Vent 108 is disposed near the highest part of the expansion tank in order that the entire capacity of the tank be useable. It is preferred that the expansion tank hold a small excess, for example ten gallons for a 100 gallon expansion tank, even when the system is cold. Any air collecting within reservoir 22 is flushed out through pipe 110, escaping through vent 108, and being replaced with fluid from tank 102 when the system cools.
Flue 54 and fins 56 comprise a heat exchanger passing the heat of escaping combustion gases to the reservoir 22 by direct contact therewith. It will be noted that gas/liquid heat exchangers are normally designed with the larger surface area of the fins being disposed at the gaseous side of the heat exchanger. The present invention is exactly contrary. Fins 56 are positioned in the fluid, the inner surface 60 of flue 54 being smooth. Fins 56 may be of a unitary construction, all the fins being connected along a sleeve which is placed over flue 54. The fins may also be circular flanges, whereby they may be stacked one upon the other on the flue. The fins are preferably merely rings, which must be individually welded to flue 54.
FIGS. 1 and 3 demonstrate two alternative embodiments of finned flue 54 as well as two alternative controls for damper 70. In FIG. 1, the flue passes vertically through the reservoir, and in FIG. 3 the flue passes diagonally. Both flues include fins on the outer surface in contact with the reservoir. The present invention uses the finned flue to extract heat from a freely-burning fire. Although damper 70 can confine heat to the flue area, it is preferred that damper 70 be left well open when the system is in operation, and completely closed when the system is idle, only serving to confine heat when there is no fire. It will be appreciated that this approach departs radically from the prior art oxygen-starvation techniques, which produce dangerous creosote accumulations.
Rather than extraction of heat from a severely damped fire, the present invention contemplates extraction of heat from a cleaner and hotter, well-ventilated fire. The draft of air from supply 52, over the fuel and out through the flue is virtually unimpeded. In the embodiment, FIG. 1, the centrally-located flue permits free internal ventilation and also permits free movement of heat transfer fluid externally. Thus, although the draft moves freely, the relatively hot exhaust gases are rapidly cooled and heat extraction from the fuel is highly efficient. In the embodiment of FIG. 3, the draft also moves freely, but the diagonal passage of flue 54 through reservoir 22 results in increased surface area and more fin space. Of course, the diagonal flue is not confined to the "center" of the tank. Nevertheless, increased surface area, particularly at the lower end of flue 54, results in excellent efficiency in heat extraction.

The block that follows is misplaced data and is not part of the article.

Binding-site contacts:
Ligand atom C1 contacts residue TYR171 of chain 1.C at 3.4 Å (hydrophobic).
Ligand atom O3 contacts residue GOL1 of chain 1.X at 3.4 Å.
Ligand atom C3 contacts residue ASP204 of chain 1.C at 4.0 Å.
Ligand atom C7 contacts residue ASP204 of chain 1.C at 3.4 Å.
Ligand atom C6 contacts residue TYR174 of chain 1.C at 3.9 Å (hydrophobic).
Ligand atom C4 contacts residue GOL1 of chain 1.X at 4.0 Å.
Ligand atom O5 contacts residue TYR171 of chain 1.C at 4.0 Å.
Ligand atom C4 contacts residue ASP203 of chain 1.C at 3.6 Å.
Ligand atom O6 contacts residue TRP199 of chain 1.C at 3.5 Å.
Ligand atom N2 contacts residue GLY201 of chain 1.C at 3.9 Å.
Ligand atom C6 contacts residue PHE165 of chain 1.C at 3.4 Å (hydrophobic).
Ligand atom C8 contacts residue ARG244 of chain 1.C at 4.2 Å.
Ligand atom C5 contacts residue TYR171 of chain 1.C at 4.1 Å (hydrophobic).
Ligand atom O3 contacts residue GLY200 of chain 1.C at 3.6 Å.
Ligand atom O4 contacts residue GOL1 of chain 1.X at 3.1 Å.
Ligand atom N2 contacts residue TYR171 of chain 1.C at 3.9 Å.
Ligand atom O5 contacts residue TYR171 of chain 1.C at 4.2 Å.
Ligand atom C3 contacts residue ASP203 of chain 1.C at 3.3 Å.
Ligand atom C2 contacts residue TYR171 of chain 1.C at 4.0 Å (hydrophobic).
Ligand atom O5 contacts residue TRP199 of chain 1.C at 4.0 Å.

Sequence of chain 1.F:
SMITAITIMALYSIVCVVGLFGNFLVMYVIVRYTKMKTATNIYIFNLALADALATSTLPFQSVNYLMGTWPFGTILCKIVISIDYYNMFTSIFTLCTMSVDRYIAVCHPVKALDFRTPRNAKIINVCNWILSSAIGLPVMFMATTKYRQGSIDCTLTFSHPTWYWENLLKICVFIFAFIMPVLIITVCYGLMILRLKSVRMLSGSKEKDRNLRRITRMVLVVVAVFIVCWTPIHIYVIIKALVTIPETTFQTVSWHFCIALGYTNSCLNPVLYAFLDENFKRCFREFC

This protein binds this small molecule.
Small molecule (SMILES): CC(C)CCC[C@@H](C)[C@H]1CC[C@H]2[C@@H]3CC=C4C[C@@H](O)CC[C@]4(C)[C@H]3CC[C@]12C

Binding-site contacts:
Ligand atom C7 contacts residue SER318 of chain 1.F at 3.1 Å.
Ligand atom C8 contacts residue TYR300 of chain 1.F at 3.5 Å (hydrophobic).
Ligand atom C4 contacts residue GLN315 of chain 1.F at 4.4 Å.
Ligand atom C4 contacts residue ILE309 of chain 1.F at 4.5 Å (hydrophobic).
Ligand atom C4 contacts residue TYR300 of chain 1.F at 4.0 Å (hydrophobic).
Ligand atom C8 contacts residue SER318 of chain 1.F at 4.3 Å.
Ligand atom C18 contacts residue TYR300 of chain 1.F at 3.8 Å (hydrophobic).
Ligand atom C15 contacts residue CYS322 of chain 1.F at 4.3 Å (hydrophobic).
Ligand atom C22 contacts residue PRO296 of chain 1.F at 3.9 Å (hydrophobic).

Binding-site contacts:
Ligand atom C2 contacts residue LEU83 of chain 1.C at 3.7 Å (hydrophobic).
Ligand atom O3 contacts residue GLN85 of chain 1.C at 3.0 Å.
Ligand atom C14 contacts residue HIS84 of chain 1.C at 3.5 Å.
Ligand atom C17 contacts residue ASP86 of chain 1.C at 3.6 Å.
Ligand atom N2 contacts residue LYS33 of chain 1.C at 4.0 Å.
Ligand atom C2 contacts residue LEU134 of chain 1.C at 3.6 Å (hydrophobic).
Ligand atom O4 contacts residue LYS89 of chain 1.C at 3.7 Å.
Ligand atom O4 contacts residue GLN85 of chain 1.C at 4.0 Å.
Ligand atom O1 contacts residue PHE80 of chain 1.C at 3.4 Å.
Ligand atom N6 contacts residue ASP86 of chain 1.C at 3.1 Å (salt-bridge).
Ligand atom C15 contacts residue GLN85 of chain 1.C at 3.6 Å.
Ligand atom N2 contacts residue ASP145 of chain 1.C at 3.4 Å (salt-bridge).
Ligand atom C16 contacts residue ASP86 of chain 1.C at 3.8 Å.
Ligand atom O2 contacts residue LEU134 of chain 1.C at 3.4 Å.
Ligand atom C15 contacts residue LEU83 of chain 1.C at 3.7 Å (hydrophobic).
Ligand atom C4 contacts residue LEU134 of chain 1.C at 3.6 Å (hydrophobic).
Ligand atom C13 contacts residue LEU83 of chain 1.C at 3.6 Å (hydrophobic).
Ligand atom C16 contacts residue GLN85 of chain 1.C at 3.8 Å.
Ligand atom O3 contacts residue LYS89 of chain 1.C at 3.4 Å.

It should also be noted that many installations will require a diagonal or horizontal span in the flue. For example, a heater installed in a basement, particularly as a retrofit, cannot practically be fitted with a flue extending vertically through the upper floors of the building. Rather, the flue will be connected to a masonry chimney or an insulated stovepipe flue mounted on an external wall of the building. By using the diagonal piping of FIG. 3, flue 54 is connected to the vertical chimney or the like at an obtuse angle, whereby movement of exhaust gases is relatively unimpeded notwithstanding the horizontal displacement between fire and chimney.